Public Health

U.S. Needs 200 Million COVID-19 Screening Tests Per Month to Reopen Safely, Says New Report

How many COVID-19 screening tests per month will it take for the U.S. to reopen safely? One new report estimates the number as around 200 million, which is far below the 25 million tests currently being performed in the U.S. each month. Equally sobering is that the 200 million estimate includes only certain segments of society, namely students and staff at the nation’s primary and secondary schools, as well as residents and staff at nursing homes.

The COVID-19 Screening Test Gap

Entitled A National Decision Point: Effective Testing and Screening for Covid-19, the report from Duke University’s Margolis Center for Health Policy was released on Sept. 9. Its objective is to provide public health officials and community leaders in schools, businesses and other institutions a framework on how to use COVID-19 screenings to operate safely.

According to the report, an estimated 30 to 60 percent of COVID-19 cases are transmitted by people carrying the virus without any symptoms, putting those around them at significant risk of infection and spread. Accordingly, safe reopening will require routine testing of asymptomatic individuals so that those carrying the virus can be quickly identified and isolated while allowing for the tracing of their contacts so they can be quickly notified and tested to determine whether they’ve become infected.

Applying modeling techniques to local COVID-19 infections data, the research team concluded that, at present infection rates, a nationwide screening strategy will require about 200 million tests each month for students and staff at the nation’s primary and secondary schools, and residents and staff at nursing homes for them to open safely and in stages.

However, the report also goes on to say that the nation is not on a clear path to achieving widespread screening testing. Currently, the number of COVID-19 tests being performed in the U.S. each month is less than 25 million. And even though new tests are entering the market at a rapid and unprecedented rate, there are still not enough tests available to routinely screen all at-risk populations.

Closing the Gap

After identifying the shortfall in COVID-19 screening testing, the report outlines an approach to address it. Specifically, it calls for the schools and long-term care facilities to develop screening test plans. The researchers suggest that a COVID-19 screening test strategy should include four basic elements to contain outbreaks:

  • Assessment of the risk of infection and death depending on the local spread and population characteristics;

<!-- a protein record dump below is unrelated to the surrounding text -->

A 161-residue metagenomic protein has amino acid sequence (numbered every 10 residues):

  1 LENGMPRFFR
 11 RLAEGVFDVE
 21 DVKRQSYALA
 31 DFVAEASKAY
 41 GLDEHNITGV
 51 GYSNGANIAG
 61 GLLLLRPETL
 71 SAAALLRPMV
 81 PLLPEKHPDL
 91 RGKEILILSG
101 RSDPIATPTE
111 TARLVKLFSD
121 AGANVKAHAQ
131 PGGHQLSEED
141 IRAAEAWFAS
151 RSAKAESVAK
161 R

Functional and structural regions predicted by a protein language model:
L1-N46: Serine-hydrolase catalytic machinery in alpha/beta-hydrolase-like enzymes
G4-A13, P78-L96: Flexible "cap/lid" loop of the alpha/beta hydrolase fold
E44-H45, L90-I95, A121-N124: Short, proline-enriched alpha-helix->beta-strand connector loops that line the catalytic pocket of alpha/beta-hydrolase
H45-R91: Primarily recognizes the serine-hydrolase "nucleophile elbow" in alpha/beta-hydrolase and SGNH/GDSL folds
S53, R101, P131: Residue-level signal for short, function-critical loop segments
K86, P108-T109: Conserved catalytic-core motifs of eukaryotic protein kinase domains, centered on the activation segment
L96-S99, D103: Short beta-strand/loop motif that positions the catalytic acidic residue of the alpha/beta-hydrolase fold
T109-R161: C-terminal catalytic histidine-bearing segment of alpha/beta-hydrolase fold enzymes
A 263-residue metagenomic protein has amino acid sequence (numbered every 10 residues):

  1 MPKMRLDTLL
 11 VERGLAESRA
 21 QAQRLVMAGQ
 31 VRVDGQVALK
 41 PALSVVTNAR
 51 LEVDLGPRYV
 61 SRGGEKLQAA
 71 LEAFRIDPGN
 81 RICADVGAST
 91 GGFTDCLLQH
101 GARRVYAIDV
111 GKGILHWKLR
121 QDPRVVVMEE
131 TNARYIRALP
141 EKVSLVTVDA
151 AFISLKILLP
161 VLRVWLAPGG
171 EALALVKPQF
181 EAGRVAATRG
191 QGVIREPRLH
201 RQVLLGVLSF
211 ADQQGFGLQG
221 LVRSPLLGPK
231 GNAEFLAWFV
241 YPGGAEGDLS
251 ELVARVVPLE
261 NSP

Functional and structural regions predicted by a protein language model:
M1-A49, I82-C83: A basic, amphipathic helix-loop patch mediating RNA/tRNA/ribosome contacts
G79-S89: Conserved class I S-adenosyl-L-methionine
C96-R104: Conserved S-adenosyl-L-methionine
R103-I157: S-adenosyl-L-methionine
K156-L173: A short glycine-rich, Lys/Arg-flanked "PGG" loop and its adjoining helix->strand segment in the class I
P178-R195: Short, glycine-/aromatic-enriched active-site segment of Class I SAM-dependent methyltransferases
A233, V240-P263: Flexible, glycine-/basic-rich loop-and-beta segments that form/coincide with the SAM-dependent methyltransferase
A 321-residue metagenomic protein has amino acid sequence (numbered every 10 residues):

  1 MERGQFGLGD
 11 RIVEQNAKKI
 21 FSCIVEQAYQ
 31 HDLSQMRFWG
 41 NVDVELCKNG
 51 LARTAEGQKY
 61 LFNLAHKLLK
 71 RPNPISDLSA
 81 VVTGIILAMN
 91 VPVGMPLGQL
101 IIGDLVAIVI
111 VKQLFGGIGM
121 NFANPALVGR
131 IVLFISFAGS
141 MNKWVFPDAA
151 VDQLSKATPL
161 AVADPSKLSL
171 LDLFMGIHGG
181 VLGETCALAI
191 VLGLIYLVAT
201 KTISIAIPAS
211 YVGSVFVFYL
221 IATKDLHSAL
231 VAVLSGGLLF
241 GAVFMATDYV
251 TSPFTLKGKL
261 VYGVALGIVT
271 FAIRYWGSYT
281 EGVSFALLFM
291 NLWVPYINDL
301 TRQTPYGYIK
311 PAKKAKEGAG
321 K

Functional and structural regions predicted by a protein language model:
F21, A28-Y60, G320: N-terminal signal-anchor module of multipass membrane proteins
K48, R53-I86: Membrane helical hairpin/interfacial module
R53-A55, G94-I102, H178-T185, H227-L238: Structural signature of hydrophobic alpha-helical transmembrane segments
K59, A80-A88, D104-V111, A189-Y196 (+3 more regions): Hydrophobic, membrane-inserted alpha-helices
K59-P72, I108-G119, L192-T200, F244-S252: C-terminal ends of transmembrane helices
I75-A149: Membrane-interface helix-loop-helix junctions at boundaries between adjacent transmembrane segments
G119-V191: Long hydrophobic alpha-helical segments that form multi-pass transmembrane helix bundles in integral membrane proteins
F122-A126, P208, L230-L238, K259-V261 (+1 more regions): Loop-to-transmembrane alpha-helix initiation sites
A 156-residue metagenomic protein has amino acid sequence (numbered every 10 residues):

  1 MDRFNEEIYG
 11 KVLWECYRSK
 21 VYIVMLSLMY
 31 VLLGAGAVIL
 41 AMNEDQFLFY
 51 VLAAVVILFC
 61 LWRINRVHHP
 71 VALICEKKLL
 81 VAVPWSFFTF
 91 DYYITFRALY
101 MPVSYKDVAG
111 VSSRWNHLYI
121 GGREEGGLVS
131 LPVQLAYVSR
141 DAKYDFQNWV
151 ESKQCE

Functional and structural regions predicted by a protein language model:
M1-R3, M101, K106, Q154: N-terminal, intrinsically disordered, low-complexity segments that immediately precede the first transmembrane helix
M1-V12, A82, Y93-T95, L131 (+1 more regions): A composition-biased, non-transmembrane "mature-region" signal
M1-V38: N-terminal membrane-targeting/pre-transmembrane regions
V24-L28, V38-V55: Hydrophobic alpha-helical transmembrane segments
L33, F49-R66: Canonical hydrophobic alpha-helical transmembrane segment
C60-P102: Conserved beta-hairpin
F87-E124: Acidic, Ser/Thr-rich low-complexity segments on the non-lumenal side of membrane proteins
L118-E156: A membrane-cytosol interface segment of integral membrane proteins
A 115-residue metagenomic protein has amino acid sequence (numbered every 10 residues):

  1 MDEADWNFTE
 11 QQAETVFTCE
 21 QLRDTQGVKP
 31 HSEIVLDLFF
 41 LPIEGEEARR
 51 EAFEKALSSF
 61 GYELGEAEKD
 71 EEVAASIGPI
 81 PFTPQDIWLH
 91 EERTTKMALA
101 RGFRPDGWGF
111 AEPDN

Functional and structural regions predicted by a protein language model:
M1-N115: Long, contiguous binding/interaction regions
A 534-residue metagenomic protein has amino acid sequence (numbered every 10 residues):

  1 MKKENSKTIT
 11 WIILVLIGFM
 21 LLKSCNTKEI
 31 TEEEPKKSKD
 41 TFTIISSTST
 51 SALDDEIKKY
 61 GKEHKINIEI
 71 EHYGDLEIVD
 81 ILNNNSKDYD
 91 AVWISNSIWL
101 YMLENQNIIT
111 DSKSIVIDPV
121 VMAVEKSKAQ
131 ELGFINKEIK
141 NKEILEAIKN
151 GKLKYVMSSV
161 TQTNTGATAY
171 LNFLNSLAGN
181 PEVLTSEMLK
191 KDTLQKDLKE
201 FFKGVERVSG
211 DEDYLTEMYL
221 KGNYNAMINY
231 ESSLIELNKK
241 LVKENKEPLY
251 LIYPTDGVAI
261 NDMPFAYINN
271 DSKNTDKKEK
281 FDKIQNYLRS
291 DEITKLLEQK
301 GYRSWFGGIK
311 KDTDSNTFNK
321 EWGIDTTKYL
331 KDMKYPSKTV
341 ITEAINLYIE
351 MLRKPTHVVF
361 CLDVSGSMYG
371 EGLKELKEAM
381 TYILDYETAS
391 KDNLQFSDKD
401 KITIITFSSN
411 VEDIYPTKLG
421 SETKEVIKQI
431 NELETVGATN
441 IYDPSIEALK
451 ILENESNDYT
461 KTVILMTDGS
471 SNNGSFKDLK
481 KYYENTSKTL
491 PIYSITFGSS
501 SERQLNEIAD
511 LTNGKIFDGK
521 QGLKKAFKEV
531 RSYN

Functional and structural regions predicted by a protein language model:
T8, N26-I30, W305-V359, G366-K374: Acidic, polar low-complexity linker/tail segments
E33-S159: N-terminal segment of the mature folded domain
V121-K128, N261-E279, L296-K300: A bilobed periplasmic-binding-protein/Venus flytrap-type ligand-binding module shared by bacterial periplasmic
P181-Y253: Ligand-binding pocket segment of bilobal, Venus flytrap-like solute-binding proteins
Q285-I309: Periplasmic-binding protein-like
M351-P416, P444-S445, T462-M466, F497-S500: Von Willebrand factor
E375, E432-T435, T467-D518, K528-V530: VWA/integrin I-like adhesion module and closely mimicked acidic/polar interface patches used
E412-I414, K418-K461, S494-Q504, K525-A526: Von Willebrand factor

• Meaningful and measurable goals for the reduction of infection through screening and surveillance;
  • Calculation of budgetary and administrative limitations; and
  • Adequate supplies of reliable tests.

The Need for Localization & Adjustability

Screening plans should be designed to allow for adjustment based on local COVID-19 prevalence and other setting-specific factors such as the high risk for adverse outcomes in nursing homes, according to the report.

For example, if a school district sits in a county that’s in a “red” risk category, i.e., more than 25 daily new cases per 100,000 people, administrators may decide to only invite teachers and staff to return to school under strict mitigation measures and require that they be tested once every two weeks. As the county does more testing and prevalence declines to the orange risk category, i.e., 10 to 25 daily new cases per 100,000 people, and thence to yellow, i.e., one to 10 new cases per 100,000 people, fewer tests will be needed to prevent uncontrolled spread. Additionally, when the county reaches the yellow risk category, school administrators may decide to invite all students to return to in-person school and test staff and students once every two weeks.

Further, every testing plan must take account of the accuracy of the tests and how such test characteristics play out in different parts of the country. Such differences can dramatically change the number and kind of tests needed to control outbreaks. The report describes how to accelerate evidence on how the new tests actually work in practice, which will help improve the impact and the efficiency of testing strategies as experience with testing accumulates.


The Duke report is a sobering reminder of how much work still needs to be done to meet the need for widespread COVID-19 testing. Regrettably, the lingering supplies shortages that have hampered testing efforts since the beginning of the public health emergency remain largely unresolved leaving providers and labs in the difficult position of having to decide whether scarce resources needed by the sick, symptomatic and medically needed should be diverted to the asymptomatic for purposes of routine screening.



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